Freight Car Friday – Red White and Blue

6 07 2012

Let’s finish off this patriotic week with a look at some of the most memorable red, white and blue freight cars out there – the “State of Maine Products” boxcars. For more patriotic cars, check out this blog from Memorial Day.

State of Maine Products

State of Maine

The BAR was the biggest owner of these colorful cars, with 450 in service in the 1950s.

When I think red white and blue trains, the first thing that comes to mind are those colorful “State of Maine” insulated boxcars from the Bangor and Aroostook and New Haven. These cars were purchased to haul potatoes between Maine and New York. This seemingly short move was part of an operating pool that required four railroads, the BAR, Maine Central, Boston and Maine and New Haven. In peak season, dedicated pototato trains made the rounds between Maine and market. Out of the potato season, they could be used for other commodities with newsprint being the most preferred and could be seen all around the country. Not only were they insulated, the cars also featured ventilators and charcoal heaters. The BAR placed their first order for 300 cars with Magor in 1950. In 1953 the turned to Pacific Car and Foundry for an additional 150.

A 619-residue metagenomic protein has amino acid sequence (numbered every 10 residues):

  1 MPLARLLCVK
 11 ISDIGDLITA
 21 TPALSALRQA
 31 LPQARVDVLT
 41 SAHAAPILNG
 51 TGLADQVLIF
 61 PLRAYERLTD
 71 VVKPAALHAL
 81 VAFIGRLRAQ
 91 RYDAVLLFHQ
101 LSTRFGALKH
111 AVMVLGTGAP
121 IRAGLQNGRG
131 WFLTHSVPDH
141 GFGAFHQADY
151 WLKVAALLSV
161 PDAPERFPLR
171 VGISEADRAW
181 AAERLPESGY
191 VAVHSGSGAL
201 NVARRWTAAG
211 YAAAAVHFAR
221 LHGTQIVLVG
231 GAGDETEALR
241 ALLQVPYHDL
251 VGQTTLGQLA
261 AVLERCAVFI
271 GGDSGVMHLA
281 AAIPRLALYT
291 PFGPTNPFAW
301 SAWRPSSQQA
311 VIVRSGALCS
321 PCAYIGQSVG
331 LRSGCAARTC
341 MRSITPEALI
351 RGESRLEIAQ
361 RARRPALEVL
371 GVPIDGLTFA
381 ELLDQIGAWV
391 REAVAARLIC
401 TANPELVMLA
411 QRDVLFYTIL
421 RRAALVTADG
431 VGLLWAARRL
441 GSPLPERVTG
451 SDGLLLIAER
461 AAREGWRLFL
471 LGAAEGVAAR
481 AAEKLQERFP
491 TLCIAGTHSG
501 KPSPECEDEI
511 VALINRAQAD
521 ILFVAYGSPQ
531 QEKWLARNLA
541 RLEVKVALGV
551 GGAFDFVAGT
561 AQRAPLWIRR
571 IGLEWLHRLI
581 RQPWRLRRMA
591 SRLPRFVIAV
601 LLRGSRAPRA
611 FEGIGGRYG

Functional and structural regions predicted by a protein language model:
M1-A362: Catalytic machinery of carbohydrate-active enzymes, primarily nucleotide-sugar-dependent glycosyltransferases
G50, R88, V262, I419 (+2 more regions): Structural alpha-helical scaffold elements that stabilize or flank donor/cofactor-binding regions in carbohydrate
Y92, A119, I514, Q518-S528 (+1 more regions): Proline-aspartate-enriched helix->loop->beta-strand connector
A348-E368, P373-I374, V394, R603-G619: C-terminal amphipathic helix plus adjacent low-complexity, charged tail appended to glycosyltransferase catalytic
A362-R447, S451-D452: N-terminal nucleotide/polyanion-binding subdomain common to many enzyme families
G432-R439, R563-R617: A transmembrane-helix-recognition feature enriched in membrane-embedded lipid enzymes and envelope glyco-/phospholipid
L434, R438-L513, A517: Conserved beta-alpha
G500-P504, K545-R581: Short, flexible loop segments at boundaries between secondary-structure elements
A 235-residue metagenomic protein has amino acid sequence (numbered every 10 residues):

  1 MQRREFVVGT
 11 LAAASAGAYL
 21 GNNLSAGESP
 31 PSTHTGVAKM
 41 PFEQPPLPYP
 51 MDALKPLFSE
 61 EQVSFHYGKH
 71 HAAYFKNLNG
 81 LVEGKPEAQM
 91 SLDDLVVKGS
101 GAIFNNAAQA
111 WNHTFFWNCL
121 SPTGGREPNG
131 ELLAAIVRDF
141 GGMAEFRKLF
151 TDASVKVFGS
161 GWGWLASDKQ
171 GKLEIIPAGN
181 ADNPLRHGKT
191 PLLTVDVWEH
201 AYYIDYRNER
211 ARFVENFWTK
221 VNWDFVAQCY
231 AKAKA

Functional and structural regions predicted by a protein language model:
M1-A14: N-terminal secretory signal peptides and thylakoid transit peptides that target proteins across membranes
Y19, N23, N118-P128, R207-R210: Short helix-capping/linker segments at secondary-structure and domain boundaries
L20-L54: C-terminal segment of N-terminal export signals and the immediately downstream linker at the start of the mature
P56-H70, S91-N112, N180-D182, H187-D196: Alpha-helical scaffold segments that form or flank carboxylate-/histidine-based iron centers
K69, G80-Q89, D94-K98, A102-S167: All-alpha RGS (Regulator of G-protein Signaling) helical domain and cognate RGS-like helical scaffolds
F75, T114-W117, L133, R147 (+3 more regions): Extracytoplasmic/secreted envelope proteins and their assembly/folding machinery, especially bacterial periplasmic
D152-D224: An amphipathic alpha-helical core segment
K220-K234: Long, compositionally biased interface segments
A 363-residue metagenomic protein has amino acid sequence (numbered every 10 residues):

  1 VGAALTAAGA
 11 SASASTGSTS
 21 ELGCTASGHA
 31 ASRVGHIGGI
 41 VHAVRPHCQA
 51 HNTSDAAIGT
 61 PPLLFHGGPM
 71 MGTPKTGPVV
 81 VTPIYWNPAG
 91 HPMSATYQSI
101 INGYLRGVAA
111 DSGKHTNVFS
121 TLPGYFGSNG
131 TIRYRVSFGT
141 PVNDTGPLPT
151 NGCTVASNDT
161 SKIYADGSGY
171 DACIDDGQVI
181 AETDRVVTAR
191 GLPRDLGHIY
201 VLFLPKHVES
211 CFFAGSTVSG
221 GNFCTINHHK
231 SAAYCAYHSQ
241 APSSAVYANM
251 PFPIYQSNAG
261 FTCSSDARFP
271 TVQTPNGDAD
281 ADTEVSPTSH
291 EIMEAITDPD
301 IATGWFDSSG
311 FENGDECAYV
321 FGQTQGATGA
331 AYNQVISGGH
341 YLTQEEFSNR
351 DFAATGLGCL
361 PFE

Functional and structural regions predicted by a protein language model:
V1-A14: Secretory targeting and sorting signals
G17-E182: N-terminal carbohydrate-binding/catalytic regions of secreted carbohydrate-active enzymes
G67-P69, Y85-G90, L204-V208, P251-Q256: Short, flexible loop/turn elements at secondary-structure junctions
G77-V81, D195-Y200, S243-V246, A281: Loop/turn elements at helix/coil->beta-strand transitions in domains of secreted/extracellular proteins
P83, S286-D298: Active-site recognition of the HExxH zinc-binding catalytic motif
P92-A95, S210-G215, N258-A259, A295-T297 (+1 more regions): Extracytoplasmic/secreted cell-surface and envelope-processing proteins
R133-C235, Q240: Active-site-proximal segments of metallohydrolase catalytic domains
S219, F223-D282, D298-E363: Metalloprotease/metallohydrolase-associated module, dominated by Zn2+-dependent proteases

Both roads used a common paint scheme, with their own herald in the center white band and of course their own reporting marks. The New Haven cars were an add-on order for 100 cars with PCF and by using the same red, white and blue paint scheme, they saved money! It’s always nice when some of that Yankee thrift and patriotism can be combined!

Recently, shortline Montreal Maine and Atlantic brought back the colorful scheme on some much more modern exterior post boxcars. The cars first appeared in 2005 to commemorate the one year anniversary of the new railroad. While the paint scheme is very remeniscent of the original cars, right down to the MMA’s BAR-styled herald, the cars are not equipped for potatoes and can be seen hauling a variety of products, although paper and newsprint is again common.